Denver Post building

Denver city government may sublease the 11th floor of the Denver Post building after all.

In a tied vote on Jan. 6, Denver City Council failed to approve the Hancock administration’s nearly $9.9 million sublease agreement that would have secured more than 25,000 square feet of office space on the building’s top floor.

Tonight, the resolution is back before Council.

The agreement is intended to ensure city government has expansion space and swing space to accommodate workers while the Wellington E. Webb Municipal Building undergoes renovations. Several council members, including Deborah Ortega and Candi CdeBaca, have expressed concerns that the city is underutilizing the space it currently has.

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“I think we need to look at the real estate we have … and be more methodical about how we are leasing space,” Ortega said in January before voting against the proposal. “I’ve asked for a comprehensive real estate plan and have gotten piecemeal. It’s critical for us to have clarity of understanding in knowing where we’re going with additional leases.”

In addition to Councilwomen Ortega and CdeBaca, council members Amanda Sawyer, Kevin Flynn, Chris Hinds and Amanda Sandoval also voted in opposition of the contract. Councilors Chris Herndon, Jolon Clark, Kendra Black, Stacie Gilmore, Paul Kashmann and Robin Kniech voted to push it forward. (Councilwoman Jamie Torres was absent.)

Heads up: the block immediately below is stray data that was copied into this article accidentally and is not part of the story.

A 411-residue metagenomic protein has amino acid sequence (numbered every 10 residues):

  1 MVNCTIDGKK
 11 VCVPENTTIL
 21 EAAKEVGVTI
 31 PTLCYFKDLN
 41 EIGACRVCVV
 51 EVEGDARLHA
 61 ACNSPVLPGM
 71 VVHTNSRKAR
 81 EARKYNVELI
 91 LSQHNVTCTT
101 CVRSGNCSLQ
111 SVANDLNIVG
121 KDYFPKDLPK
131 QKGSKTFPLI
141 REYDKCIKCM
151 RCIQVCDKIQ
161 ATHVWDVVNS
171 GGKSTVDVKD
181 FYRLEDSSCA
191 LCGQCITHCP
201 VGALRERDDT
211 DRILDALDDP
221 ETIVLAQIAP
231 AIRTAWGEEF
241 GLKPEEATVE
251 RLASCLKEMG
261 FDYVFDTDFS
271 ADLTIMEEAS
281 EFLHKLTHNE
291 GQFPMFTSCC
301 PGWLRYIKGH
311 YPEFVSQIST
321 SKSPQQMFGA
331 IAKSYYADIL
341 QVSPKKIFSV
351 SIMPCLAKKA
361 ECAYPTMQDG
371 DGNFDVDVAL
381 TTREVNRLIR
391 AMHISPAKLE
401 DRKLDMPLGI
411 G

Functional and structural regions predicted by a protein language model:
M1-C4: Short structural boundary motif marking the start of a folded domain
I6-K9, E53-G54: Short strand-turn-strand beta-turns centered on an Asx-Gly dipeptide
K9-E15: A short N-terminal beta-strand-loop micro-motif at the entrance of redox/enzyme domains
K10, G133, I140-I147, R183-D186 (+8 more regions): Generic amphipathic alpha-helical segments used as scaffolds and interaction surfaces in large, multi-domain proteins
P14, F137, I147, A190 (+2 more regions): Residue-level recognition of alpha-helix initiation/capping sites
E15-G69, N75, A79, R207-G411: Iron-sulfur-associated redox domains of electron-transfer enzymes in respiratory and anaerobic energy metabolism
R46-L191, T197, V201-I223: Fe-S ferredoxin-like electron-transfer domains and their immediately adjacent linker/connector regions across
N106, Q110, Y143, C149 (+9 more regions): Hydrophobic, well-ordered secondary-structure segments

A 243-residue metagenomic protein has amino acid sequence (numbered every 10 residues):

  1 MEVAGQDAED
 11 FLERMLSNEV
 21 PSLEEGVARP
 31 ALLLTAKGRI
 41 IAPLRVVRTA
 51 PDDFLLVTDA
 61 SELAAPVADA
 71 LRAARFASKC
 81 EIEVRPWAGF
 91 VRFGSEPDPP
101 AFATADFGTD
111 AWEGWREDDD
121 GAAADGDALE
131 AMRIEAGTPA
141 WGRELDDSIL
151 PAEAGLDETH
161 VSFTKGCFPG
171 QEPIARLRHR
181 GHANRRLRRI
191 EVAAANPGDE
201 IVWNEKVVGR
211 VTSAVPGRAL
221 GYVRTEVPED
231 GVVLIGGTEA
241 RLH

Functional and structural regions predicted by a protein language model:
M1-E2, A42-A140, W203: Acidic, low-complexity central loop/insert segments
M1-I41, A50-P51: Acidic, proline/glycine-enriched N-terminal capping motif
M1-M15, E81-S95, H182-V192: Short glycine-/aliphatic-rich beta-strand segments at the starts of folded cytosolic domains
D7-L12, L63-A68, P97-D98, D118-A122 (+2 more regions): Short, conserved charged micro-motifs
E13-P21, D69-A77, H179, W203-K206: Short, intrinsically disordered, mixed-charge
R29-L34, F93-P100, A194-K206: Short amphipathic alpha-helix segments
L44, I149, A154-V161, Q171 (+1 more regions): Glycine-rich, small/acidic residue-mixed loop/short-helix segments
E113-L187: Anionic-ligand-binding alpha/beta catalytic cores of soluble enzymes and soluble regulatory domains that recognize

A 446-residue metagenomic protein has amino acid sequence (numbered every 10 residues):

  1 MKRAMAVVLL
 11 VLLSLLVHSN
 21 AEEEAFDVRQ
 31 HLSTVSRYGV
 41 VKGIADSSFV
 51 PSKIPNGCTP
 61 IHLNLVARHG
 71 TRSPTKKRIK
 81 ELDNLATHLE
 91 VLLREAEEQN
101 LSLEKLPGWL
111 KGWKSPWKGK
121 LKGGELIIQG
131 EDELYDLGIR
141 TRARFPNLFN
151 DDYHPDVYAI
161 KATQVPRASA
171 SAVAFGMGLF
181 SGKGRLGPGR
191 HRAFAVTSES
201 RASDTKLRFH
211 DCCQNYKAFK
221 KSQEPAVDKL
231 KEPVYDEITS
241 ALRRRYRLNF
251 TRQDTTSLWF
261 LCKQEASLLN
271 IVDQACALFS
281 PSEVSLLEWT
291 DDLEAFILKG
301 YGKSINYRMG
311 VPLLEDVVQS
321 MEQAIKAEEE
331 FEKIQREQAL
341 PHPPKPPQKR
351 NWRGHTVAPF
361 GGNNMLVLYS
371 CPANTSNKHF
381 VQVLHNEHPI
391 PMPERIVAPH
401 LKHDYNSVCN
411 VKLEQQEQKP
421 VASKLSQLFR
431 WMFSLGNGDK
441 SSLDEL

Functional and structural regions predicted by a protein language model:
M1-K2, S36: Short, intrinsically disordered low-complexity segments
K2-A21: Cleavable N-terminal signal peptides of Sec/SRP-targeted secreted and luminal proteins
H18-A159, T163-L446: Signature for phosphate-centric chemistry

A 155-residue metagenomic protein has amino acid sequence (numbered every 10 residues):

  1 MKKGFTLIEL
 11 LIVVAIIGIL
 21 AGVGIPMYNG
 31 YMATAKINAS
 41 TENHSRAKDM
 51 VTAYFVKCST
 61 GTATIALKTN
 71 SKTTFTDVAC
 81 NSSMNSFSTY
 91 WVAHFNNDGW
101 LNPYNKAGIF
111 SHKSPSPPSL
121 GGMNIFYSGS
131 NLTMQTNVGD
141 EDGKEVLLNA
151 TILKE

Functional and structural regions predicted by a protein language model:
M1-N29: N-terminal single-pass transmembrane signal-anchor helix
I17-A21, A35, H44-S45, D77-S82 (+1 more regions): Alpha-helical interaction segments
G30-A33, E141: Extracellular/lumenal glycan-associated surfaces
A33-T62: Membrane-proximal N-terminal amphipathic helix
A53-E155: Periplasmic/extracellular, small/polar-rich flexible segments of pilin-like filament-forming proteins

According to Stacy Simonet, a spokeswoman for City Council, the Hancock administration “did more outreach and explained the need for the space.” As a result, Black direct filed the proposal so that “it can be considered without going through the committee process again.”

In other business, City Council also will introduce a bill that would allow pit bulls in Denver. The measure would put in place a breed-restricted license that pit bull owners would have to obtain to come into compliance with the revised city ordinance.   

Leading the proposal is Councilman Chris Herndon, who has called the change “long overdue.”

Supporters of the measure, including several veterinary and animal welfare organizations, say that the current legislation unfairly punishes dogs for their lineage instead of their personal history. But opponents say that breed-specific legislation increases public safety, decreases pit bull breeding and the number of strays who are flowing into and being euthanized at shelters.  

Councilman Kevin Flynn called for a courtesy public hearing before final reading of the full council, which will likely happen later this month.

Bills for final consideration on Monday night include a bill for an ordinance changing the zoning classification of a property in Sunnyside from a rowhouse to an urban, mixed-use building, as well as a bill for an ordinance to rezone properties near Denver International Airport. The properties would be changed from an urban center and multi-unit property to suburban mixed-use properties.

Another bill for final consideration would replace all city charter references of Denver Public Works with the Department of Transportation and Infrastructure. The new transportation department was established after more than 73% of Denver residents in November voted in favor of creating the agency that will elevate the role of walking, biking and transit in the city.  

The new department is led by Eulois Cleckley, who formerly headed Denver Public Works. Cleckley said in November that the department’s focus is to “ensure all the work we’re doing has an equity lens,” and that the people, the assets and the areas in the city that need the most help receive the most attention.

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